EASTON, Pa. (AP) — Child welfare officials in eastern Pennsylvania say a private agency might have known 10 years ago about abuse allegations against a foster mother now accused in the rape and murder of her 14-year-old daughter.
The Northampton County Department of Human Services said Monday it has stopped referring foster children to The Impact Project.
The department cites allegations that The Impact Project "was informed of alleged abusive behaviors" by Sara Packer more than a decade ago. The department did not elaborate, and officials did not immediately respond to a request for additional details.
A woman who answered the phone at The Impact Project declined to comment.
Packer and her boyfriend, Jacob Sullivan, are awaiting trial in the rape, killing and dismemberment of her adopted daughter, Grace Packer. Prosecutors contend they dismembered the girl in July after Sara Packer watched Sullivan act out a rape-murder fantasy the couple shared.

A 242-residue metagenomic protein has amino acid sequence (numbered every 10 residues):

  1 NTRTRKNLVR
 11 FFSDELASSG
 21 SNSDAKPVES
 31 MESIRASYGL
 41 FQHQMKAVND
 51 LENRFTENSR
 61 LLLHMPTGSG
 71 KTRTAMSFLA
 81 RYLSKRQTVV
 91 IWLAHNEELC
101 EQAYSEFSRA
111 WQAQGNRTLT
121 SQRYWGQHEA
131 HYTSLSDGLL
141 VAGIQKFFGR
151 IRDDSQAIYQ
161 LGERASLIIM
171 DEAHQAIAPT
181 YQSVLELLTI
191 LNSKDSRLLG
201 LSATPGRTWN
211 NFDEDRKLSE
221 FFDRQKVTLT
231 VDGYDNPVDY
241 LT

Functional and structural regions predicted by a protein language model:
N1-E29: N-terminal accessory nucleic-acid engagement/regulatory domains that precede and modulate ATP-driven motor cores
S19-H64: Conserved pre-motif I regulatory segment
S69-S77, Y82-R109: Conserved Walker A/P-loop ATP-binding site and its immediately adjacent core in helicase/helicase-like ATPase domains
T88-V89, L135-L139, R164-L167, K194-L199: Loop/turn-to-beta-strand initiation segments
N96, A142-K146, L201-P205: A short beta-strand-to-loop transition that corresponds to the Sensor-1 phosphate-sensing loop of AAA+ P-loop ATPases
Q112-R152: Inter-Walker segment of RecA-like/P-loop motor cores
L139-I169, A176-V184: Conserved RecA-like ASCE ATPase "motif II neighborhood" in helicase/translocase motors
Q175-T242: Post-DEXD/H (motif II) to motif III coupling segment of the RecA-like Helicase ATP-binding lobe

Sara Packer worked at The Impact Project and later became an adoptions supervisor for Northampton County.
She and her husband at the time, David Packer, had cared for dozens of foster children before David was arrested in 2010 and sent to prison for sexually assaulting Grace and a 15-year-old foster daughter at their home in Allentown, about an hour north of Philadelphia.
Sara Packer lost her job as an adoptions supervisor in April 2010, and she was barred from taking in any more foster children.